Gov. John Carney announced today a series of interim steps allowing small businesses to resume limited operations effective 8 a.m., Friday, May 8.
The goal of the interim steps is to provide economic relief to Delaware citizens and businesses who are struggling financially - while maintaining strict adherence to health and safety guidelines. The steps also will help as Delawareans and Delaware businesses adapt to new ways of operating once Phase 1 begins.
“Don’t misinterpret any of this to mean that we can take our foot completely off the brakes here,” Carney said during his May 5 press briefing, adding that Delawareans must continue to follow physical distancing and wear face masks when in public and stay home whenever possible.
Carney said the decision was made because new hospitalizations and percentage of positive cases are on the decline.
“Together we have been able to flatten the curve,” Carney said. “Now we need to follow through and follow instructions as we gradually reopen our economy.”
Small business retailers will be allowed to do business using curbside pickup as long as social distancing can be maintained. These retailers include:
• Clothing stores
• Shoe stores
• Sporting goods, hobby, musical instruments
• Book, periodical, music stores
• Department stores
• Tobacco and vape
• Other general merchandise
• Office supply, stationery, and gift stores
• Used merchandise stores
• Consumer goods rental.
Jewelry stores may do business by appointment only, and the governor has instructed the Division of Small Business to consider additional changes like this for other similar retailers.
Cosmetology: Hair care services only are permitted to be offered, and only to workers at essential businesses. Guidelines include:
• No more than two appointments at a time per location (and never more than the number of available staff, so just one for a sole proprietor). Need to leave 15 minutes between appointments for proper cleaning.
• Employees and customers must wear cloth face masks at all times, and customers must cancel appointments if they have any reason to believe they may be ill or may have come into contact with the virus.
• Staff must wear disposable gloves when providing services and must throw away gloves between customers and wash hands.
• Employer must require employees to report their temperature daily - above 99.5 means they are ineligible to work.
• Customer stations must be sanitized between use, along with any equipment used for the customer. In addition, any item a customer handles (like a magazine) must leave with the customer.
• Entrance door must remain locked to outside to prevent walk-ins.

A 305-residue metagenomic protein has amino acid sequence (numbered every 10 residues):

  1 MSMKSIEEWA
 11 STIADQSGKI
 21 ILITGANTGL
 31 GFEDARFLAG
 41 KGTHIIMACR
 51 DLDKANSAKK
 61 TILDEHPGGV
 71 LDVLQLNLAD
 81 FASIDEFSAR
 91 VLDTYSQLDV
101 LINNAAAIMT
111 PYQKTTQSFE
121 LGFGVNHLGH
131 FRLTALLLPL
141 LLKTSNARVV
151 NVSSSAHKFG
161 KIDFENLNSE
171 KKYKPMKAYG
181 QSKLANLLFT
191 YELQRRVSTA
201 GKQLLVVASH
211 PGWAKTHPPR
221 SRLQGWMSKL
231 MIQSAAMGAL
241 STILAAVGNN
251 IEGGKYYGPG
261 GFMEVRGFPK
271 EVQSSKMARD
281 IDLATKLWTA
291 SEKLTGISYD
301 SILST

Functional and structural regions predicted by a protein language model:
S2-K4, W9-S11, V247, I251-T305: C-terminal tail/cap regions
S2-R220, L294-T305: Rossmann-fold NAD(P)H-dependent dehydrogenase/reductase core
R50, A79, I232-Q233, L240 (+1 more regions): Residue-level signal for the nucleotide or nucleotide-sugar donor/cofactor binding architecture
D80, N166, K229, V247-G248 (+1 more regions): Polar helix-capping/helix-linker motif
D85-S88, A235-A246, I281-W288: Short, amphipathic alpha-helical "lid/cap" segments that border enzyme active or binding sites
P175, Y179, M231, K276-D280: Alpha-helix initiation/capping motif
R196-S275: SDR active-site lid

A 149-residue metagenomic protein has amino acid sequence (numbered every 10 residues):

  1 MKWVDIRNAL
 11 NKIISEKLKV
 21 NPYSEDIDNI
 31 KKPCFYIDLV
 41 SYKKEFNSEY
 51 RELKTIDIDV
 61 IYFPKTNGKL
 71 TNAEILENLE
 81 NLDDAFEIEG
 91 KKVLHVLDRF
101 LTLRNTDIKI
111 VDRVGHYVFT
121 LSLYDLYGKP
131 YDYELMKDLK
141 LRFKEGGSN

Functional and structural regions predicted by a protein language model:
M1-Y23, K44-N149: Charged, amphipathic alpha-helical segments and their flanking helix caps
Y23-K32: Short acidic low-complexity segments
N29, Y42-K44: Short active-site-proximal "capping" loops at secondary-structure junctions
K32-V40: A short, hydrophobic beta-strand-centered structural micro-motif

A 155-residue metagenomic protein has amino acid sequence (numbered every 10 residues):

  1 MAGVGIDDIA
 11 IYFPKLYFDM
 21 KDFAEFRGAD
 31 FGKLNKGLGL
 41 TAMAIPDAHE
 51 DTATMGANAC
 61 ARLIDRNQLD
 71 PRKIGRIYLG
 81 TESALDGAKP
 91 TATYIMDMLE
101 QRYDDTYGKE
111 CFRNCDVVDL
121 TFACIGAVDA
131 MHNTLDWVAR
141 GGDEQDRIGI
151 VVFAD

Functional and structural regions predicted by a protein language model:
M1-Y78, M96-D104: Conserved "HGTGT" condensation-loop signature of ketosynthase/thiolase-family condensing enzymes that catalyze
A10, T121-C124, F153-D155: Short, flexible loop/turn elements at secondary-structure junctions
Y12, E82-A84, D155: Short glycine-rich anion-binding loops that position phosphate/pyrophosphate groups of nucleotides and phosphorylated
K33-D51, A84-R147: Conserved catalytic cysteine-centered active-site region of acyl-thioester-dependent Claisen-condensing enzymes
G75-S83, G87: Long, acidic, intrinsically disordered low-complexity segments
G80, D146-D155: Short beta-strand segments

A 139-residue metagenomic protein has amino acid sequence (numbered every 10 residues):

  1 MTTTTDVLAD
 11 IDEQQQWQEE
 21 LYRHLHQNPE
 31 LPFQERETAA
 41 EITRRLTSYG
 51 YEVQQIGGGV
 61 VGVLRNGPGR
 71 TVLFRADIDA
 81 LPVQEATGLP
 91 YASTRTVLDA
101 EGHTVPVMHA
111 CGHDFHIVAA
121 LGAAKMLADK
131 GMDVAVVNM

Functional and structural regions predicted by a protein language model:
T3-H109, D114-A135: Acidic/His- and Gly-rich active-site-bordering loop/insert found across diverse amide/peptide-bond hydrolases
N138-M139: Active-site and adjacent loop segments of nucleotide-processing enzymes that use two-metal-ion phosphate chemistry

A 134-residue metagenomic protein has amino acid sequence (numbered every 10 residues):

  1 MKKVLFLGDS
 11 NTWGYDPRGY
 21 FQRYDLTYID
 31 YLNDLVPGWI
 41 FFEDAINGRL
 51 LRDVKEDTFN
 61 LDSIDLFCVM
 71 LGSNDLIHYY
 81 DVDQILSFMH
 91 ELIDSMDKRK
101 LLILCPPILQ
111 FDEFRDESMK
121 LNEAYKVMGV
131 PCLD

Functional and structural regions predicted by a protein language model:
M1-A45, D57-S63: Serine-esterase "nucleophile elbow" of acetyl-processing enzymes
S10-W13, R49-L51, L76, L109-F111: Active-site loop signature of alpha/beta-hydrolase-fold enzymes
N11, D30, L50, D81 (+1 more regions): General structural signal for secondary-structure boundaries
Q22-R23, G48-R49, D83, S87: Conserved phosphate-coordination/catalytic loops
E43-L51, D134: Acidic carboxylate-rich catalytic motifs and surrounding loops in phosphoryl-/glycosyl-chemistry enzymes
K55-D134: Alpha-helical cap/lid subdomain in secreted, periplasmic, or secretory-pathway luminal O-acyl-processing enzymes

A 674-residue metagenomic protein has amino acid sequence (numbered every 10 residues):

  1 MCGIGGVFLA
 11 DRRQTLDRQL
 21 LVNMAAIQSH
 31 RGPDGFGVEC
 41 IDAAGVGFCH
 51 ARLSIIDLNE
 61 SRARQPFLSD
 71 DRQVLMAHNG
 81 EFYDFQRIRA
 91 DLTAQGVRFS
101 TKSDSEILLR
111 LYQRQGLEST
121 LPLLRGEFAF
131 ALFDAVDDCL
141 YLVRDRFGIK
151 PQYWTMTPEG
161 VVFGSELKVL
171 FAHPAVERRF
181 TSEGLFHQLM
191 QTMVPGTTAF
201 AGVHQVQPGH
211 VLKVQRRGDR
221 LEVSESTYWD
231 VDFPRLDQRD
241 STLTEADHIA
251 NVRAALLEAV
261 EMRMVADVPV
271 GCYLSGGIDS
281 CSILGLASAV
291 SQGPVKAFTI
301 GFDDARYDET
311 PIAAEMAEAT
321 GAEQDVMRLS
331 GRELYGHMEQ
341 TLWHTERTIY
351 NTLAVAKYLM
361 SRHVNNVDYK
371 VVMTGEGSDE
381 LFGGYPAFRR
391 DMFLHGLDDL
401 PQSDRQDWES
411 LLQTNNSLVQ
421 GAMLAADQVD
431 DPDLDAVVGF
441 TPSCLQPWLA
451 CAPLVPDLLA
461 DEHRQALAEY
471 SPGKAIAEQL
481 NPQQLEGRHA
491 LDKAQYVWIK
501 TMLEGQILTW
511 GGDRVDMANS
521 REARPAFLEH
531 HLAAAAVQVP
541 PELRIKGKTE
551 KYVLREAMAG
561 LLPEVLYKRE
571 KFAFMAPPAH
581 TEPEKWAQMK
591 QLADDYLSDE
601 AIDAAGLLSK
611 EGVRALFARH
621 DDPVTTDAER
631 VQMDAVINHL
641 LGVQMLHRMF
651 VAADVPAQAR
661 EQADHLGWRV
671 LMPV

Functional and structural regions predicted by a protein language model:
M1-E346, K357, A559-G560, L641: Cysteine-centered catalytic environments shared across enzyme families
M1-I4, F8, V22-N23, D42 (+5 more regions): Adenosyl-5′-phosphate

• Golf carts allowed at courses for one rider at a time with proper cleaning between customers
• Drive thru movies are permitted, but patrons must remain inside vehicles and social distancing must be maintained at all times.
Employees required to report to work as a result of these changes will now be permitted to utilize child care services, provided neither parent works from home and they do not have alternate care.
Also, Carney and the Delaware Division of Public Health announced a plan to test all residents and staff of Delaware long-term care facilities for COVID-19. DPH will provide facilities with tests, testing supplies, training, and support for the universal testing program to protect the most vulnerable Delawareans. Expanding COVID-19 testing capacity for vulnerable populations is a requirement of federal guidance for economic reopening.
Public health experts at DPH will support clinicians at long-term care facilities with the new testing program. DPH will provide guidance on testing of symptomatic and asymptomatic persons and the interpretation of results. DPH will also provide recommendations to protect residents and staff based on results, including transmission-based precautions, isolation, and patient and staff management strategies.
“I understand how hard this has been for Delawareans across our state. We’ve tried to find ways to ease the pain without compromising public health,” said Carney. “But even these limited steps allowing businesses to offer additional services will require strict compliance with safety standards, especially social distancing. We cannot afford to go backwards and see new cases and hospitalizations spike. Getting used to a new normal won’t be easy, but this is the first step to being able to reopen our economy.”
“Residents of long-term care facilities are extremely vulnerable to complications from the virus that causes COVID-19 due to chronic health conditions,” said Dr. Karyl Rattay, director of the Delaware Division of Public Health. “We are incredibly pleased to be able to support this testing strategy which will enable us to help the facilities better identify outbreaks among both staff and residents and contain the spread of the disease through a variety of interventions. It is an important component in our rapidly expanding testing strategy.”